Pacific Ag Commodities: Drought continues to ravage California and Texas

April 10, 2014

Drought

Bloomberg writer Alan Bjerga reported yesterday that, “The drought that is withering vegetable and fruit crops in California may push up food prices more than the dry spell that ravaged the Corn Belt in 2012, U.S. Agriculture Secretary Tom Vilsack said.

“That’s because the current crisis has brought planting in California to a near-halt, while corn and soybean crops were still being produced during the 2012 drought, he said.

“‘It’s simply because folks aren’t planting,’ Vilsack told reporters today after a discussion at the Council on Foreign Relations in New York. That may force the U.S. to rely on more-expensive imports of perishable goods, he said.”

In addition, Bloomberg writer Marvin G. Perez reported yesterday that, “The layer of dust on Jeremy Brown’s cotton fields in west Texas is increasing the chance that Americans will start paying more for underwear or blue jeans.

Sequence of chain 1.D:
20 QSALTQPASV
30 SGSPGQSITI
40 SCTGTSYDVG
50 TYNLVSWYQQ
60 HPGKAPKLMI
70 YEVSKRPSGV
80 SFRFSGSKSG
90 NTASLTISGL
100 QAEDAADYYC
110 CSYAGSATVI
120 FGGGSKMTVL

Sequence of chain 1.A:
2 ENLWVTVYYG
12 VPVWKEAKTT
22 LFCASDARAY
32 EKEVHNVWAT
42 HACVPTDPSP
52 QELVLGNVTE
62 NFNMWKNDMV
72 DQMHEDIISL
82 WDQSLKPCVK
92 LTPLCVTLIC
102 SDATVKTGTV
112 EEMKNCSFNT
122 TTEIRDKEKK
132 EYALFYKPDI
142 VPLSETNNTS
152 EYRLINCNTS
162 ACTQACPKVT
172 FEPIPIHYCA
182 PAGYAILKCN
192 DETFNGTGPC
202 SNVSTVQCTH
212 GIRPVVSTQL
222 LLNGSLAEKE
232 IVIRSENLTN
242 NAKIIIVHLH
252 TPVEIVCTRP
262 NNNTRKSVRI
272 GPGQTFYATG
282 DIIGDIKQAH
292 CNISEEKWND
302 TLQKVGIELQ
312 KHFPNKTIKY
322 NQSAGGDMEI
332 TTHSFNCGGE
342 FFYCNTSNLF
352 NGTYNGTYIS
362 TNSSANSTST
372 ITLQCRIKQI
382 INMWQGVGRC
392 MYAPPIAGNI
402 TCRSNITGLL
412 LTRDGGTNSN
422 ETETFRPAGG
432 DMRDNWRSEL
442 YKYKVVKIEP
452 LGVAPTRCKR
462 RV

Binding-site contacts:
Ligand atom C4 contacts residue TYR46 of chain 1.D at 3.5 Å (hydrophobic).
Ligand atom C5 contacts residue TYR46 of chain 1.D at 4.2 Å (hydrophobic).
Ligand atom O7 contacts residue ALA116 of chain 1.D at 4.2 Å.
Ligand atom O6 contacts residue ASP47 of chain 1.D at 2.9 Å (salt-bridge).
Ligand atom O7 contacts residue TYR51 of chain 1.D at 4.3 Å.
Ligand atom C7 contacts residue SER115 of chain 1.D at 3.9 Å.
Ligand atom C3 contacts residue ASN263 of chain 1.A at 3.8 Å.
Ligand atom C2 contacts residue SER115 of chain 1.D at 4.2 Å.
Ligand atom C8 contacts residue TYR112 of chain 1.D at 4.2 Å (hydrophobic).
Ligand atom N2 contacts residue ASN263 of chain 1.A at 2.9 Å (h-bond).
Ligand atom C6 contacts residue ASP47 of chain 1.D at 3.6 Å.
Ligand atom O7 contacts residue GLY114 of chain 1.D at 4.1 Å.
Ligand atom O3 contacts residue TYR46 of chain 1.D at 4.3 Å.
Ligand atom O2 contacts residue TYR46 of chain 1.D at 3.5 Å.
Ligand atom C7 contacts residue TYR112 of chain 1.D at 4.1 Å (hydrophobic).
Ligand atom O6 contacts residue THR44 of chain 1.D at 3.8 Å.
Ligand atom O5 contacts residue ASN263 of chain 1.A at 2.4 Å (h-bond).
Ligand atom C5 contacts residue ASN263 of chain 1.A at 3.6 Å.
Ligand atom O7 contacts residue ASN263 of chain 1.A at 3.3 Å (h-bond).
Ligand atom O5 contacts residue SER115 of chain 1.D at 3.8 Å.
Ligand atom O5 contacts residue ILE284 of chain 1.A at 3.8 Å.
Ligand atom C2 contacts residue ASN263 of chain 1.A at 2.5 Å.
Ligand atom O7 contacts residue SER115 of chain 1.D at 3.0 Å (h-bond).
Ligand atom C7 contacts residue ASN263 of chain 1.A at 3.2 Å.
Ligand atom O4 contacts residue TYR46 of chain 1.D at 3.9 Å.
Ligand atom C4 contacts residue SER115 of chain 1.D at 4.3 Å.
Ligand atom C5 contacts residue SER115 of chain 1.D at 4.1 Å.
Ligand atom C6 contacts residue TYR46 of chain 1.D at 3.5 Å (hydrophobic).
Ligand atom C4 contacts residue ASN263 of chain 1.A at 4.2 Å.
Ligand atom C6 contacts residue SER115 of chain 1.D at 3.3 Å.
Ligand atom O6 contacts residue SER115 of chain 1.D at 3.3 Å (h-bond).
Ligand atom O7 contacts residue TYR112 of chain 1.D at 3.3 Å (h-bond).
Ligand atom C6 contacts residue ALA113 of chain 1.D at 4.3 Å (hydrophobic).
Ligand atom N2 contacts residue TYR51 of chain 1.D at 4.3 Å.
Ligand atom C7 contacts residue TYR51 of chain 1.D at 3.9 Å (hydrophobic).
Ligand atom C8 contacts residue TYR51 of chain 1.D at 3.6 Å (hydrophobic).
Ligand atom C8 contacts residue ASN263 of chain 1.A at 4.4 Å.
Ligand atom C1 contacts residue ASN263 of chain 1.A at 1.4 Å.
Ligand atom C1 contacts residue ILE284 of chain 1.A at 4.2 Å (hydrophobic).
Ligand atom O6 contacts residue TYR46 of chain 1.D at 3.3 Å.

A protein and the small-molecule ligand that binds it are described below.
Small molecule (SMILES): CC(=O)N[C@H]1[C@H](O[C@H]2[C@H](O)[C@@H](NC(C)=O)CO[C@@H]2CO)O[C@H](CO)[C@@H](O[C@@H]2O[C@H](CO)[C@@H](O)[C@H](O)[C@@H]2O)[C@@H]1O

“The drought that parched cropland and pastures across the state since 2011 has left Brown’s farm in Dawson County looking like a desert less than a month before he will sow 1,900 acres of cotton. Brown said crop conditions ‘are as bad as last year,’ when he abandoned 60 percent of plantings.

“Crop prospects are worsening in Texas, the top grower, as inventories before this year’s harvest head for a 36 percent plunge in the U.S., the world’s biggest exporter.”

And AP writer Tamara Lush reported yesterday that, “This year’s Florida orange crop is approaching the fruit’s lowest harvest in decades, and experts say a deadly bacteria that’s infecting the trees is to blame.” – See more at: http://agfax.com/2014/04/10/keith-good-drought-continues-to-ravage-california-and-texas/#sthash.dhLgTU8K.dpuf